Stress echocardiography (SE) may be a good alternative to coronary computed tomography angiography (CCTA) when triaging patients with chest pain in the emergency department, a new study suggests.
“When we compared stress echocardiography and CCTA, we saw that stress echocardiography was able to discharge more patients who came to the emergency department for chest pain and in a faster timeframe,” Dr. Jeffrey M. Levsky of Montefiore Medical Center and Albert Einstein College of Medicine in New York City told Reuters Health by phone.
“Triage and fast decision-making are the order of the day, so it was surprising that stress echo, which is sometimes considered slower, was so good in this role,” he added.
Dr. Levsky and colleagues compared CCTA with SE in patients who presented to an urban academic emergency department with low-to-intermediate-risk acute chest pain, no known coronary artery disease and a negative initial serum troponin level. Their findings were published online June 13 in JACC Cardiovascular Imaging.
The team randomly assigned 400 consecutive patients to either immediate CCTA or immediate SE. The participants averaged 55 years of age, 43% were women and most belonged to ethnic minorities (46% Hispanic, 32% African American).
At presentation, 39 (19%) of CCTA patients and 22 (11%) of SE patients were hospitalized (P=0.026). The median length of stay in the ED for discharged patients was 5.4 hours for patients who underwent CCTA and 4.7 hours for those who underwent SE (P<0.001). The median length of stay in the hospital was also shorter for SE patients (34 hours vs. 58 hours, P=0.002).
During a median follow-up of 24 months, 11 major adverse cardiovascular events were reported in the CCTA group compared with seven in the SE group (P=0.47).
The median and mean complete initial work-up radiation exposures were 6.5 mSv and 7.7 mSv, respectively, in the CCTA group versus 0 mSv and 0.96 mSv in the SE group (P<0.001).
“A lot of people look at coronary CCTA as the up-and-coming method for making a diagnosis quickly in the emergency department setting. Stress echo is a bit of a forgotten test that people don’t consider as seriously for this job,” Dr. Levsky said.
“In our typical urban practice in the Bronx, our patients are very multiethnic and diverse. It’s always important to see how these tests perform in the real world,” he added.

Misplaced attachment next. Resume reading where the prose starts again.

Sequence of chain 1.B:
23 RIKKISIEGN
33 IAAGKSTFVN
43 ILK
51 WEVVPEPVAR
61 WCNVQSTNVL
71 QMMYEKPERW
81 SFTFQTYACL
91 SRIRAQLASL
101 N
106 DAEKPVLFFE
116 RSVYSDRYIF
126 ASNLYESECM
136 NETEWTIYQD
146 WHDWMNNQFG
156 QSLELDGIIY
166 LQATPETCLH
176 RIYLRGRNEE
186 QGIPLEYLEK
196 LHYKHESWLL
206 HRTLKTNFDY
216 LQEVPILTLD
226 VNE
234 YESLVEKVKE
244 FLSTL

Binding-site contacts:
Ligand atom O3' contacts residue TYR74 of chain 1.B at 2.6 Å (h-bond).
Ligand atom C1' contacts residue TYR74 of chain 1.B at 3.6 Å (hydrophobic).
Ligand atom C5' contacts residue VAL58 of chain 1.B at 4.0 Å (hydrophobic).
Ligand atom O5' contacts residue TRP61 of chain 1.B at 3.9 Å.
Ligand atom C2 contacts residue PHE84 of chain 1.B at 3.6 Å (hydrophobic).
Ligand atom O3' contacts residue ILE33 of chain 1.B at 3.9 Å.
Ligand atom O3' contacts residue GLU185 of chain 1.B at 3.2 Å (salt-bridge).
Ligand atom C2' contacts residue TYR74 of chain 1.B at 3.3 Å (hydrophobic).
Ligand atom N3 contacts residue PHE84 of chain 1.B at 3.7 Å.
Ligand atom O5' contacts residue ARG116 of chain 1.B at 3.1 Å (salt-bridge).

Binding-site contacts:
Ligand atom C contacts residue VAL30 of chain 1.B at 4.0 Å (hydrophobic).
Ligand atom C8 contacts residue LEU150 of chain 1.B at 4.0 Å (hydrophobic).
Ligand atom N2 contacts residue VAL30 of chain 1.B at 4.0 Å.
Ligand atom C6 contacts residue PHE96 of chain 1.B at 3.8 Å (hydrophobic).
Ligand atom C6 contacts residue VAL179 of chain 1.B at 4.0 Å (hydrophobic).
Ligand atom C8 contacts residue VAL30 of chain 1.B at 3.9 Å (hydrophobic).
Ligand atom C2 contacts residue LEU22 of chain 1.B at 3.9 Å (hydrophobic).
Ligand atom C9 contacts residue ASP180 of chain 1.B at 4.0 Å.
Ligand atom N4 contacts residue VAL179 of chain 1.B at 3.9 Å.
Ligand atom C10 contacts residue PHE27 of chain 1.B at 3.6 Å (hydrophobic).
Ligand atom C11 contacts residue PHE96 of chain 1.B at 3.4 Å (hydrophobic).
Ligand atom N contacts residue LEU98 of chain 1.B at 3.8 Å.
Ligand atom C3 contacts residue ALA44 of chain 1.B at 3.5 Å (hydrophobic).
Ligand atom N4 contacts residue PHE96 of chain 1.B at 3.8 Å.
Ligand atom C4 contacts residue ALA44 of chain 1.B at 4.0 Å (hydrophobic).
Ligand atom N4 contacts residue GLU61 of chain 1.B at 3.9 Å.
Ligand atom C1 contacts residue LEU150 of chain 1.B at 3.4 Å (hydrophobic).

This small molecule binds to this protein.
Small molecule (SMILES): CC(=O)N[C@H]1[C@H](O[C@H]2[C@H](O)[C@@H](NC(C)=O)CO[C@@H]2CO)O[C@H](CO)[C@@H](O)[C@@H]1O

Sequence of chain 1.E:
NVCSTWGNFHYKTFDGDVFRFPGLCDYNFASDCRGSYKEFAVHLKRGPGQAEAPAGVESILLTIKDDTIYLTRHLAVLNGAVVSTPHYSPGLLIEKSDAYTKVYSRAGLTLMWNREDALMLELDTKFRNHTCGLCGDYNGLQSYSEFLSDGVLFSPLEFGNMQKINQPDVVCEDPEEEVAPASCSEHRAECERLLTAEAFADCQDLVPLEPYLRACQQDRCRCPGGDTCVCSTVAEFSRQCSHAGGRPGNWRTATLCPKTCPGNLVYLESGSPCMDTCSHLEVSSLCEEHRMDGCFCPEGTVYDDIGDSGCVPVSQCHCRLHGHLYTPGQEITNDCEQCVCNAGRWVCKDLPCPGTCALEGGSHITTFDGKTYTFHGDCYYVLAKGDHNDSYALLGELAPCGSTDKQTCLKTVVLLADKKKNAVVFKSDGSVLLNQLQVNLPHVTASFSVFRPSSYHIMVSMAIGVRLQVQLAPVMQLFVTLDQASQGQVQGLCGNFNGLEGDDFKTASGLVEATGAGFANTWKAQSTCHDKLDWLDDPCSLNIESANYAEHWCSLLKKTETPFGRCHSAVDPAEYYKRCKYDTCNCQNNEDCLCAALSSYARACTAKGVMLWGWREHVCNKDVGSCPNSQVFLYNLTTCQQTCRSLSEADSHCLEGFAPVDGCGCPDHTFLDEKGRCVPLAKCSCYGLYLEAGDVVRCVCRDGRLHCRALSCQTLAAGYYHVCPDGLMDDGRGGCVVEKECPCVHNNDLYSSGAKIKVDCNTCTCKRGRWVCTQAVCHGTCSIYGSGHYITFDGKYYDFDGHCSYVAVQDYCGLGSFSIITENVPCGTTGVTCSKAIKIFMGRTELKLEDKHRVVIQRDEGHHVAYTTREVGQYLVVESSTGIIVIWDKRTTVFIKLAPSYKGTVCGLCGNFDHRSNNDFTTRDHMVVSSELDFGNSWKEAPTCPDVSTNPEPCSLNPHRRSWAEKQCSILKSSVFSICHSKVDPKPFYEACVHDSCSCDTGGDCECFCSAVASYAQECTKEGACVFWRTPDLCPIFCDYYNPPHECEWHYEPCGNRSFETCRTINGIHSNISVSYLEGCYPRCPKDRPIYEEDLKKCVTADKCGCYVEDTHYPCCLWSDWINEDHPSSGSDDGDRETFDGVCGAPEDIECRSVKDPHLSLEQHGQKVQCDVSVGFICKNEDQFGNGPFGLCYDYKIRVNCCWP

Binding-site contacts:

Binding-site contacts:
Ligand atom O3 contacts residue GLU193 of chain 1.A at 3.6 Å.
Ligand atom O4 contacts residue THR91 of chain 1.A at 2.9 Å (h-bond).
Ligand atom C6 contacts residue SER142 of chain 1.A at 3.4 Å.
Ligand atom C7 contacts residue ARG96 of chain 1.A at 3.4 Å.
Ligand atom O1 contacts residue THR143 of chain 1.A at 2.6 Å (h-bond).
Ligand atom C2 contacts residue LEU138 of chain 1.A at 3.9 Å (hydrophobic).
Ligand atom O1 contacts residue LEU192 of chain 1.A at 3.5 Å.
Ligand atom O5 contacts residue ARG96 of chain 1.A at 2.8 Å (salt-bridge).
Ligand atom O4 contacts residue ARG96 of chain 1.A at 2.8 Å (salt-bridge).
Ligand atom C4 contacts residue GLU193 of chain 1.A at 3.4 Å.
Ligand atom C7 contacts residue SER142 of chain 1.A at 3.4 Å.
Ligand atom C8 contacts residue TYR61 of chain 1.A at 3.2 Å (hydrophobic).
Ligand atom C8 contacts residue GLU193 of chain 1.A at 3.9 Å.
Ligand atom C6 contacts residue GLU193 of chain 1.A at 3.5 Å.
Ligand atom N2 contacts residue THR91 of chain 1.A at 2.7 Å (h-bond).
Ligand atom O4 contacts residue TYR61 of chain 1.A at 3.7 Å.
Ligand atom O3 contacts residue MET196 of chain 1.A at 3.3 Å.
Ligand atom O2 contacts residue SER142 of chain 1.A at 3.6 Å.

Dr. Levsky said that the single recruitment site was a limitation of the study. “A strength of our study,” he added, “is that the trial was randomized and that the patients were followed for two years after their test. In many emergency department trials, patients are followed for just 30 days. We care much more about what happens over the long term. That’s a big difference.”
“It seems that CCTA results in more procedures on patients, such as cardiac catheterization and coronary artery bypass surgery,” Dr. Levsky observed. “We’d like to know if these procedures are really helping people. In some situations these procedures are life-saving. At other times, when we do more procedures, unfortunately, they don’t help patients.”
During the trial, the authors also developed a registry of patients who didn’t meet the trial’s inclusion criteria or refused to participate in the trial.
“The registry does not have the constraints of the strict entry and exclusion criteria of the randomized trial. We are studying the registry patients to get an idea about how the tests performed in the wider population,” he said.
“In our decision making, we should have a good balance between the radiation concerns, which favor stress echocardiography, and the comprehensiveness of how much we think we need to evaluate the patient at the present time,” he explained. “Coronary CT gives us much more information about subclinical heart disease and other potential chest pain causes.”
In a phone interview, Dr. Pamela S. Douglas of the Duke Clinical Research Institute of Duke University in Durham, North Carolina, commended the inclusion of minority racial and ethnic groups in the trial.
“But the small size is a concern, and the authors weren’t clear about what the patients were hospitalized for,” said Dr. Douglas, who wrote an editorial about the study.
“I think there are many ‘best’ tests to do in many patient settings. We should use the available test that fits the question being asked for that patient—whether it’s a diagnostic or a prognostic question—as well as that fits the patient’s characteristics,” she noted. “I’m in favor of precision testing, where the test choice is tailored to the individual rather than the one-size-fits-all, always doing the same test, whether it’s stress echo or CT.”